Levitation, the standout tracks on the band’s 2015 album Depression Cherry, opened in the show in atmospheric fashion with the band appearing as mysterious silhouettes amidst hazy swirls of blue fog. Just droning vintage organ and vocalist and keyboardist Victoria Legrand’s cut glass, slightly hesitant vocals alone at first before the rest of the band come in and slowly build the song into a gorgeous sonic cathedral reminiscent of Loveless era My Bloody Valentine. What a way to set the tone for the rest of the evening to come.
From the back catalogue, the band pulled out fan favourites including Lazuli and New Year – selected by local fans as one one of the songs they wanted to hear the most via the band’s website – from 2012’s Bloom and Teen Dream tracks Walk In The Park and 10 Mile Stereo from 2010. Of the back catalogue tracks performed, the other Depression Cherry offerings of Sparks, PPP and Space Song sounded especially majestic and wistful, with the latter’s ethereal drone proving especially popular among the crowd.
An important component of the Beach House’s kick ass live show is their incredible visuals. Operating as dreamlike shadow figures saturated in shades of purple, blue and blood red for most of the show, projected behind them were an assortment of trippy visuals – everything from 60s pop art designs, colourful abstract blurred images and twinkling stars in the night sky that blinked in sequence to the music. Then there were extreme live close ups of Victoria and Alex’s hands from Gopros mounted on their instruments and on stage during Space Song. Combined with the band’s hypnotic music and dramatic light design – all blinding strobes and cinematic stage lighting – the effect is totally mind blowing, verging on sensory overload, and a definite cut above your usual rock concert stage production.
Of the seven songs played from 7 – see what they did there – album opener Dark Spring really stood out, breaking the audience out of its hallucinatory trance through dollops of shuddering sub synth bass – for a band without a bass player, Beach House sure has plenty of low frequencies embedded in their sound to compensate – and ghostly, reverb-laden distorted guitar. The sight of Legrand headbanging behind her keyboard, Barone flailing away at his kit with metronomic precision like a skin beater straight from the drumming genie and guitarist/keyboardist Alex Scally hunched over his guitar in full immersion was truly awesome to behold.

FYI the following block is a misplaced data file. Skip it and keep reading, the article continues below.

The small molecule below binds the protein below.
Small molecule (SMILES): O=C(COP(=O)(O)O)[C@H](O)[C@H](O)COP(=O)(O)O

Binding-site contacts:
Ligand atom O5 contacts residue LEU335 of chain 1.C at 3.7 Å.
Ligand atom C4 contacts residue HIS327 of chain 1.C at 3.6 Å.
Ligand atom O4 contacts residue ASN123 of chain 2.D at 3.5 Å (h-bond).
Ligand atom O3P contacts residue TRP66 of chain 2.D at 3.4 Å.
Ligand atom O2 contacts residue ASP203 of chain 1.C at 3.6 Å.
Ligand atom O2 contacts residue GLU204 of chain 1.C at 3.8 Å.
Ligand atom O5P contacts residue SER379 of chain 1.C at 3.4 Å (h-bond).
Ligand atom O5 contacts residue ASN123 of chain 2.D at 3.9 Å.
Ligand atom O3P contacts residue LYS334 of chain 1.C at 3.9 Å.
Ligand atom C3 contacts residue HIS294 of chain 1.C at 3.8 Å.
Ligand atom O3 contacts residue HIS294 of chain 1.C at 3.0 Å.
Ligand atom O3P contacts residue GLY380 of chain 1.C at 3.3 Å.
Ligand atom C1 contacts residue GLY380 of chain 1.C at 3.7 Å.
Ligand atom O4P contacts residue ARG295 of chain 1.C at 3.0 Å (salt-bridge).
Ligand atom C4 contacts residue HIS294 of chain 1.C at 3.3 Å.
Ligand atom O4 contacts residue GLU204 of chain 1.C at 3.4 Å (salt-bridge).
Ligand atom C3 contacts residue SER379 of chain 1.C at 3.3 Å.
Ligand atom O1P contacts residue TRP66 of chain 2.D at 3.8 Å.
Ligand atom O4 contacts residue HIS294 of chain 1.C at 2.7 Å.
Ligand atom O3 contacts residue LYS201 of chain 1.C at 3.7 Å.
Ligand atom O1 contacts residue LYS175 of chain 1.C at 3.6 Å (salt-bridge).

Other standout moments? The enchanted drone waltz of PPP, where Legrand invoked Julee Cruise and Phil Spector girl groups and a meditative Girl Of The Year which saw Alex’s strapping on a bass guitar to add even more doomy low end to the mix. Not forgetting the towering rendition of Black Car which gleamed majestically like a glass skyscraper at sundown or the anthemic set closer Lemon Glow which topped even the wonderful recorded version for sheer power and intensity.
“See you in the future,” said Legrand waving as she walked off the stage after the blistering rendition of 7 standout Dive drew to its sudden ecstatic conclusion and that was it. Just one glorious song for the encore, perfectly executed and then it was all over. After that kind of scintillating performance, the future can’t come too soon. The greatest dream pop band in history? On this kind of form, who can deny them their right place at the top of the class? Magnificent, majestic and mind blowing.
Photos by Linda Dunjey